Beacon also offers several Advanced Placement courses for those that have shown merit for them. These courses can count for up to six college credit hours at any university, depending on the subject(s) taken. AP courses are available currently in the math, language, and science departments. The history department is notable for its stand against offering such courses, preferring to offer challenging, but heterogeneously grouped classes in the twelfth grade.
Beacon's in-school requirements have been significantly more stringent than those of comparable New York City public high schools since well before its forced acceptance of the Regents Exam system. There are still critics who complain that Beacon's acceptance of that system hindered, not helped, its overall college-preparatory initiatives. Some argue that the Regents Exams are standardized tests that do not tailor themselves to the particular academic performance strategies and attitudes of each student the way portfolio-based systems do.
Though the yearly schedule is officially broken up into two semesters, these are not standard United States college semesters; rather, after one is over, students return to their previous classes with the same teachers for the second semester if it is a yearlong class or if they are freshmen or sophomores. Electives such as art or drama change each semester as long as the student has chosen to take one different than the one they were previously taking. In junior year, there are science courses, such as immunology, that last only one semester. The student has the opportunity to take another science the next semester. Chemistry is a year-long course, known as Advanced Chemistry, and is taken as a precursor to AP Chemistry.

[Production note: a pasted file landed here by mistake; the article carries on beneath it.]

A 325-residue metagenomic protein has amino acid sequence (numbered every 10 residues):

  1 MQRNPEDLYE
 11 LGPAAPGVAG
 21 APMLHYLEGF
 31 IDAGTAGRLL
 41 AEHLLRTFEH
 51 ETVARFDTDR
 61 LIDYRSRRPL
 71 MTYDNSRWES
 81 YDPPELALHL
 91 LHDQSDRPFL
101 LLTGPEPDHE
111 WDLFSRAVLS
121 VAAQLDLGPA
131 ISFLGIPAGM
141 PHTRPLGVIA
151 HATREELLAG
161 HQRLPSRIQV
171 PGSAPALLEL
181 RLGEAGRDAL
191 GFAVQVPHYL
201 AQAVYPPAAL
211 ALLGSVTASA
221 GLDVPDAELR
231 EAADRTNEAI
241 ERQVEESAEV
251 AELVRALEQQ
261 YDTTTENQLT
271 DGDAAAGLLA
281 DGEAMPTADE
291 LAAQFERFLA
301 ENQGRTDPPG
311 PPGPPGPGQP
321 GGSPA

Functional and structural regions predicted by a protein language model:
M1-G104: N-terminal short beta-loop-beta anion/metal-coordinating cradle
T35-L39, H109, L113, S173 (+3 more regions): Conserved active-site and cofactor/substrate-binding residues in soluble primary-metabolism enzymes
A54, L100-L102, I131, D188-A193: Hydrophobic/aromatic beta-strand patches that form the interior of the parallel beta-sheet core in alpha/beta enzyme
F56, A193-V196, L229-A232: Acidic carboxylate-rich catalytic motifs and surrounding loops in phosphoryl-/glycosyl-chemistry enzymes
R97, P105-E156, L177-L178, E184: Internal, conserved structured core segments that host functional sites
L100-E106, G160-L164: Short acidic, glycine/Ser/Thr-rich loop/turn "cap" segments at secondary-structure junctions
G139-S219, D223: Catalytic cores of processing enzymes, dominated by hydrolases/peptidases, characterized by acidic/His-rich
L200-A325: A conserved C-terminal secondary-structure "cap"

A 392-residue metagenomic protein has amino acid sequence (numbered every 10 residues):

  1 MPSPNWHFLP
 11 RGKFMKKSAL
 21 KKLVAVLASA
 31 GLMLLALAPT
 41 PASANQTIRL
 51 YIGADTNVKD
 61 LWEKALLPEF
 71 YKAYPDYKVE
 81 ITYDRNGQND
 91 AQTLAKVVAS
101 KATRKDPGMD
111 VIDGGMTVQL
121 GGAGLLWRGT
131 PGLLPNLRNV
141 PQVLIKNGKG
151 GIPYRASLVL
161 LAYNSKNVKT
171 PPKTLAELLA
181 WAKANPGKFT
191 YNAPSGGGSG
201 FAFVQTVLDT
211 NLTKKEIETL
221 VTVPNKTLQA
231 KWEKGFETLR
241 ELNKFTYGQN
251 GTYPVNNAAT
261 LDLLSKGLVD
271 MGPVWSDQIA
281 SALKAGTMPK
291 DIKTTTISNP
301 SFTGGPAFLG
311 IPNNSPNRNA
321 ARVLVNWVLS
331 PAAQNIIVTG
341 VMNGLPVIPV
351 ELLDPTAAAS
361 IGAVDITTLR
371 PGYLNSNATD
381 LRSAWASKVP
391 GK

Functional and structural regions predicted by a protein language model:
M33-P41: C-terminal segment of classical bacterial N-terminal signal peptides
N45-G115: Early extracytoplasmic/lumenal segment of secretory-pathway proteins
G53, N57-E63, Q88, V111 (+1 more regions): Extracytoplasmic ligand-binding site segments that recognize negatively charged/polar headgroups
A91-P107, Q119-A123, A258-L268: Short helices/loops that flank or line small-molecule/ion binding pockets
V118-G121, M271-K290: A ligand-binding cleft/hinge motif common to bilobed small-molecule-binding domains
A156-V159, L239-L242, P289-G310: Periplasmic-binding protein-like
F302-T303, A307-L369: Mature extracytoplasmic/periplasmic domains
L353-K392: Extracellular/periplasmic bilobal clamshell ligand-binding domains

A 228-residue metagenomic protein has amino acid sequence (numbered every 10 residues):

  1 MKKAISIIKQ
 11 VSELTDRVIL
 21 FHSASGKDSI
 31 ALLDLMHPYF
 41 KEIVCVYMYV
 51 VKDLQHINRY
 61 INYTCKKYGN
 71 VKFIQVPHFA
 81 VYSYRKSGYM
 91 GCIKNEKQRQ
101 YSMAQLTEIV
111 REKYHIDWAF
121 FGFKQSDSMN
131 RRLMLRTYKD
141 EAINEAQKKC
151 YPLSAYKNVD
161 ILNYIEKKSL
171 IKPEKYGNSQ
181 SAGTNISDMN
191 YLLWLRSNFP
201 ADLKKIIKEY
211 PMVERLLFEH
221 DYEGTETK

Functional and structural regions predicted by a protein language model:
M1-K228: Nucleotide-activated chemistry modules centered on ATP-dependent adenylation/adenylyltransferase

Internships and community service
The school does not require its students to do internships, but internship opportunities are available for those that want to pursue them. A minimum of 50 hours of community service hours is a strictly enforced graduation requirement, and can be fulfilled however a student likes, as long as s/he clears the work with a community service leader in writing before beginning it. The community service program is led by a faculty advisor but taught by a group of dedicated 11th and 12th graders called "The Community Service Leadership Team". This group of students plan lessons and activities to get lowerclassmen excited about community service placements across the city at non-profits such as the Added Value Farm in Redhook, Brooklyn and Community Voices Heard in East Harlem.
Every tenth grader (15-16 year old) at the Beacon School takes the Community Service class in either the Fall or Spring semester. We try to provide internships that are educational for students and at the same time meaningful for the community. Beacon students reflect on their experience in written journals and in a weekly classroom seminar. Beacon students are expected to work five hours per week over a semester (about 4 months) in a site that they select" but they may complete the hours through the course of 1 year. They may negotiate any work schedule that is convenient to themselves and their community service site. A total of 50 hours is required for passing credit in the course. Students who complete 75 hours are eligible for "honors" credit. Students in Community Service meet weekly in a seminar to reflect on their community service work and to explore related social issues. Some students are responsible for writing a weekly guided journal entry that is submitted to their community service seminar teacher.